by Joe Earp
As anyone who lives in the City knows, Nottingham like Budapest, is built over a large number of caves. However, unlike Budapest where the caves are natural, the Nottingham caves are entirely the work of human hands. Around the year 868, the Welsh monk Asser, chronicler to King Alfred, was travelling to Lincoln. He records in his diary; “…..this day passed Tigguacobauc.” This word, in his native tongue, is generally translated as ‘cavy house’, and is thought to refer to Nottingham. In those times a journey to Lincoln would have been along the remains of the old Roman road, the Fosse Way. The closest this road comes to the City is at Cotgrave over 12 miles to the south east. It is doubtful that Asser would have seen even the largest of caves from that distance with the naked eye. It is more likely that he simply saw smoke rising from the settlement and asked a native guide its name. The resulting Tigguacobauc would there for be Asser’s own interpretation of what he had been told. All we can say is that there were caves and people living and working in them at this time.
The Nottingham caves are to be found in groups or clusters in various locations throughout the City. Perhaps the best known and most recognisable of these are those of Castle Rock. There are far to-many cave clusters to talk about here, and so I have chosen just one, those known as ‘the Papish Holes’ or ‘Lenton Hermitage’. The caves are located on the north side of Castle Boulevard around halfway between the traffic island junction of Lenton Boulevard and the foot of Castle Rock. For many years they were clearly visible, abandoned and much neglected. In the last few years new apartments have been built on the land to the front and the caves have been restored. They are open to the public by request or on Heritage Days.
These caves are cut into the sandstone ridge now occupied by the Park Estate. The old course of the River Leen once ran in-front of the caves immediately to the south. They consist of a series of rooms or chambers including a dovecote and make up what would have been a substantial domestic dwelling. This is not unusual for Nottingham caves, but what is remarkable is a complete chapel hewn out of the rock. No one knows for certain when the first caves were excavated on this site or what they may have been used for. It has been speculated that the Druids cut the caves as a place of worship, and in more modern times, that the Romans built them as a crematorium. Certainly Victorian antiquarians found Roman tiles embedded in a chimney or ventilation shaft, but these were taken by souvenir hunters..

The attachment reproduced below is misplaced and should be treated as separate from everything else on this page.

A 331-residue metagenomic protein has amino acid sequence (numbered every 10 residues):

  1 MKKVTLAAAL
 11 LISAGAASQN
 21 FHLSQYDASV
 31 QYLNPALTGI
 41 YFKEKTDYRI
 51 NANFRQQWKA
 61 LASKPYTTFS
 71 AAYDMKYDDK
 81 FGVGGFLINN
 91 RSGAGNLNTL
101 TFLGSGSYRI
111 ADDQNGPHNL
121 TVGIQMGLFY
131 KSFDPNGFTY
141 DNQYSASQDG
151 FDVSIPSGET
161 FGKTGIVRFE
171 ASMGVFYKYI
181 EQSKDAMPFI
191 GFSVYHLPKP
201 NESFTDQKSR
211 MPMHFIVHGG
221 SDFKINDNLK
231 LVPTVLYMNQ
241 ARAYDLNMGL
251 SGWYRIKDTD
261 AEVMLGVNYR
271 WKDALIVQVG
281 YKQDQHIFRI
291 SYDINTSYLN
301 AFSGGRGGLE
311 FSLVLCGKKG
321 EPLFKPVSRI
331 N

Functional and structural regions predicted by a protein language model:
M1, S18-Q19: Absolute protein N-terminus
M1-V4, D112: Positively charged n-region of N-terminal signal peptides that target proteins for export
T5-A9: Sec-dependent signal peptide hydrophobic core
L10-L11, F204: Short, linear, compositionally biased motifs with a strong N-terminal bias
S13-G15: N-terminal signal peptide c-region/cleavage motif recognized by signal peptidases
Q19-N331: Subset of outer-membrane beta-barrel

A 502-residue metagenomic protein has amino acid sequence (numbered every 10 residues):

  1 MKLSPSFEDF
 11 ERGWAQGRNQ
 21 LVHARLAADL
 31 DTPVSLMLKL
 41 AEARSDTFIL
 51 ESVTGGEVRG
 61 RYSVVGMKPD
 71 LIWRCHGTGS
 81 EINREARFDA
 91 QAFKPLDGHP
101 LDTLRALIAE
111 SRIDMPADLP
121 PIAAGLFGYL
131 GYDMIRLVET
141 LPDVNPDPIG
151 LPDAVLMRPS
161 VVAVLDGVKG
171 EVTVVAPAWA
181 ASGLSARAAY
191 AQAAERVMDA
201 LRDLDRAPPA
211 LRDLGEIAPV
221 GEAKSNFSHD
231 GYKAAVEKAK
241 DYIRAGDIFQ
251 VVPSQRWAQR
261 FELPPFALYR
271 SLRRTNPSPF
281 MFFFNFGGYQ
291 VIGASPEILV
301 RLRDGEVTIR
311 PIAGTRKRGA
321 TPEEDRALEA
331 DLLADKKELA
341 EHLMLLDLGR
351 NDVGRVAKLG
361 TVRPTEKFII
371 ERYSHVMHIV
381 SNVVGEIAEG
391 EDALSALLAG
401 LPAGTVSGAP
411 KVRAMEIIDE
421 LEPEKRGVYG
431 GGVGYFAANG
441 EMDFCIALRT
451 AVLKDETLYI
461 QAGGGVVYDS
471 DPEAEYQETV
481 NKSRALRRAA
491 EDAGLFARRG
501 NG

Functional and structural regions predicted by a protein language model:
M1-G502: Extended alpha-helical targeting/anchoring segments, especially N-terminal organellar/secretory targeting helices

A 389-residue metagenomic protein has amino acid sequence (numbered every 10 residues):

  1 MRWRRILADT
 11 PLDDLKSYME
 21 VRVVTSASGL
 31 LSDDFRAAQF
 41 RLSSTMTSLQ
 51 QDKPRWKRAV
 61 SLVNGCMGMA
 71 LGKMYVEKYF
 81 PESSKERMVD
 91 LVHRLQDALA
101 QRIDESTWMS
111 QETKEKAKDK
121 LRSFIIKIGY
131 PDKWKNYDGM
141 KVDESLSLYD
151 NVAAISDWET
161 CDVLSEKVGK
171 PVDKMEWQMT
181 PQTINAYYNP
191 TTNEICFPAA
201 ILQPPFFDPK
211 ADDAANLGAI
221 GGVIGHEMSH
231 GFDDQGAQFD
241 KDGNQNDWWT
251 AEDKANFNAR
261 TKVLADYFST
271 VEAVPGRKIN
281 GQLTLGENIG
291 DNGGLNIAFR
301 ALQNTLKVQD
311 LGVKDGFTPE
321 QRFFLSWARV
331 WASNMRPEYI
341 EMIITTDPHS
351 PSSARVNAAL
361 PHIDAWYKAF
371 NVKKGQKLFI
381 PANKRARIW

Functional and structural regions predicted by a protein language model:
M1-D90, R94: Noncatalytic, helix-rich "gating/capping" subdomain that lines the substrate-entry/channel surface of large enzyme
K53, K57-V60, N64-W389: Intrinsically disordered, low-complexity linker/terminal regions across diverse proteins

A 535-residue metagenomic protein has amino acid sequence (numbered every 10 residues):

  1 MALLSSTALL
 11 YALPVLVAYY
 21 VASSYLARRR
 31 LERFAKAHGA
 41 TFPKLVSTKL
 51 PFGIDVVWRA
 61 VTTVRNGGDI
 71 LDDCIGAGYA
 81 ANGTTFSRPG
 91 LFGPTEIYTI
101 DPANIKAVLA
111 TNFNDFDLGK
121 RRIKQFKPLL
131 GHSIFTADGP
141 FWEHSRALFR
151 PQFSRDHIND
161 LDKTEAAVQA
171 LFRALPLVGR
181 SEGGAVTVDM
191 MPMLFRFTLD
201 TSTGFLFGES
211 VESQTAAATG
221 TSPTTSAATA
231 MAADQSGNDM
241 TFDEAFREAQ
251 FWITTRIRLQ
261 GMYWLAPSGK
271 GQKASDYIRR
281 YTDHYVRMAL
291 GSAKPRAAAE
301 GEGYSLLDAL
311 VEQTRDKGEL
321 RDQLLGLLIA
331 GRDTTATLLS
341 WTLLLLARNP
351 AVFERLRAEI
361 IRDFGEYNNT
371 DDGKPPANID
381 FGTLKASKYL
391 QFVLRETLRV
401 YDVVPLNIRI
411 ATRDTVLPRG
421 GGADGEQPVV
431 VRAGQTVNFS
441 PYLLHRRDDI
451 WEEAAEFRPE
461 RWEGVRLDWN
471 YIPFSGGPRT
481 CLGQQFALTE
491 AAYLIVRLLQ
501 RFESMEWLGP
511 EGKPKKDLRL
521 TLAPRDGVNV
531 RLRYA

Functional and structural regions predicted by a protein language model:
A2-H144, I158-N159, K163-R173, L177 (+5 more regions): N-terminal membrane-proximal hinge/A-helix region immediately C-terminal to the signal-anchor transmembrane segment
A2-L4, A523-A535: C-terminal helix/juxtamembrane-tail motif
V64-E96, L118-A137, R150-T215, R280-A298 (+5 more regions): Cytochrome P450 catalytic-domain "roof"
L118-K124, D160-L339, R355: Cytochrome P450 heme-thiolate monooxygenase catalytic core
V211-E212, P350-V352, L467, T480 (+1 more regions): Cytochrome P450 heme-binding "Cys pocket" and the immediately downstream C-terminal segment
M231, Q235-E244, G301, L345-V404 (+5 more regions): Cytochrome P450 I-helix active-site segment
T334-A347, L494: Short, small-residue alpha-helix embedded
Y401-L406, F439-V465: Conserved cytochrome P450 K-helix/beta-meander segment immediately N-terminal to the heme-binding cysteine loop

It is the chapel, known as St. Mary De Roche, which makes the Lenton caves so remarkable. It is believed that this chapel was created amongst existing caves by Carmelite Friars sometime in the reign of Edward I. Along with the Chapel; the friars built for themselves, or converted existing caves into a comfortable residence. There is evidence to suggest that the Chapel may have been a ‘shrine’, – a repository for a holy relic,- like the one at Repton. Pilgrims would descend to the level of the shrine and walk around it to view the relic, leaving through a different passage. What relic may have been contained in the shrine, we will never know.
By the 13th century the chapel had passed into the hands of Lenton Priory and the friars were replaced by monks. St. Mary De Roche became an important ‘satellite’ chapel or hermitage to the Priory. That religious importance was soon overshadowed by the Priory’s need for income and in 1447, the Chapel was given to the King in exchange for yet more land holdings, including some in Sherwood Forest. Part of the agreement was that the monks continued to say prayers at the Chapel, for the ‘….good estate of the King and his family’.
The Chapel was abandoned by the Priory shortly before the Dissolution. During periods of persecution Nottingham’s Catholics used the Chapel for clandestine mass’s and it is this association that has led to the name Papish or Popish Holes for the site. The site may also have become a private residence. In the Civil War the site suffered much damage by Parliamentary soldiers from the Castle due to its association with the Catholic faith. The antiquarian William Stukeley visited the Chapel sometime between 1694 and 1711 and published his account along with the first ever known illustration of the site in 1724. Stukeley, with a passion for such things declared the site to be Druidical remains. From then on, the site continued to generate and excite the curiosity and speculation of antiquarians and historians, as it still does today.